Telecom giants AT&T and Verizon agreed to push back deployment of a new 5G frequency band to allow time to address air safety concerns, US regulators said Thursday.
The two companies will "voluntarily pause" the commercial rollout "to further assess any impact on aviation safety technologies," the Federal Aviation Administration and the Federal Communications Commission said in a joint statement.
The two companies had planned to begin using the 5G network on December 5, after spending tens of billions of dollars to purchase licenses.
But aviation regulators have worried about the possible interference of the signals with flight safety equipment.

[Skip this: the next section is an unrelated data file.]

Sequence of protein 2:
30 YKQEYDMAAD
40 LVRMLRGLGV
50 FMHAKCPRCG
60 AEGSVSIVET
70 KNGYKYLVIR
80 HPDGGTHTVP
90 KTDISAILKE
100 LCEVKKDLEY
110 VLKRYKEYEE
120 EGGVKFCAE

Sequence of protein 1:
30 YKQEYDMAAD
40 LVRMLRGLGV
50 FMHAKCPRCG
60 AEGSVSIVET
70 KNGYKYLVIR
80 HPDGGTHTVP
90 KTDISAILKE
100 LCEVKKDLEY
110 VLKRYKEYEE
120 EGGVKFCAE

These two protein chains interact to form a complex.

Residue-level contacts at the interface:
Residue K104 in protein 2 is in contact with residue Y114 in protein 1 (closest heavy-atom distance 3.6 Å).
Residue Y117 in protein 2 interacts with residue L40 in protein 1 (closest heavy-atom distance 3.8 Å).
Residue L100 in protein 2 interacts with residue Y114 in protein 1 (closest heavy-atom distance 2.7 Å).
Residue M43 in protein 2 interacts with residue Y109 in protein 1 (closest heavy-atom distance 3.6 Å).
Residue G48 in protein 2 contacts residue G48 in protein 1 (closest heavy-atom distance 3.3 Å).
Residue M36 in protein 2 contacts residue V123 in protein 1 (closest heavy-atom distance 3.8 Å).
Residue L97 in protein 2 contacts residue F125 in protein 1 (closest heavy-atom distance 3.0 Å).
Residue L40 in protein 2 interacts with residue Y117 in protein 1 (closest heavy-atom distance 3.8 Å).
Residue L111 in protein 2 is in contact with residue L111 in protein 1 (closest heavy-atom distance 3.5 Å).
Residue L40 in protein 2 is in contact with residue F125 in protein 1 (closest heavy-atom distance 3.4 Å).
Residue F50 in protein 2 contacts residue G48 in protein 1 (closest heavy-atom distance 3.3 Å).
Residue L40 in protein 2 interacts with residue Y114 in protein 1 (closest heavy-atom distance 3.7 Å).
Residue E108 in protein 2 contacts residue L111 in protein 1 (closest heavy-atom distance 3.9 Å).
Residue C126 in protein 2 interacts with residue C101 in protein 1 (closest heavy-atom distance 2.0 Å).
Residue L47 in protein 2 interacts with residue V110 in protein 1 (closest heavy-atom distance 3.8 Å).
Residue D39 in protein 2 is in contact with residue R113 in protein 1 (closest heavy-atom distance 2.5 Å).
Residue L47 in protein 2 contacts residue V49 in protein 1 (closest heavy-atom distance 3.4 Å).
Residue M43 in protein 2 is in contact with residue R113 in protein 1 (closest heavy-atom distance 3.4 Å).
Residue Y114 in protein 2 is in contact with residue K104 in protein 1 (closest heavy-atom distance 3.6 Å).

The agencies pledged "to coordinate closely to ensure that the United States keeps pace with the rest of the world in deploying next-generation communications technologies safely and without undue delay."
The FAA on Tuesday issued a special bulletin to aircraft manufacturers and radio altimeter manufacturers recommending analysis of potential interference at the 3.7 to 3.8 Ghz levels, as well as at frequencies between 4.2 and 4.4 GHz.
Airlines should alert pilots to the "potential degradation" of safety systems "dependent upon radio altimeters," the FAA said.
"There have not yet been proven reports of harmful interference due to wireless broadband operations internationally, although this issue is continuing to be studied," the FAA said.
AT&T said it would push back deployment to January 5.
"It is critical that these discussions be informed by the science and the data," the company said in statement. "That is the only path to enabling experts and engineers to assess whether any legitimate co-existence issues exist."
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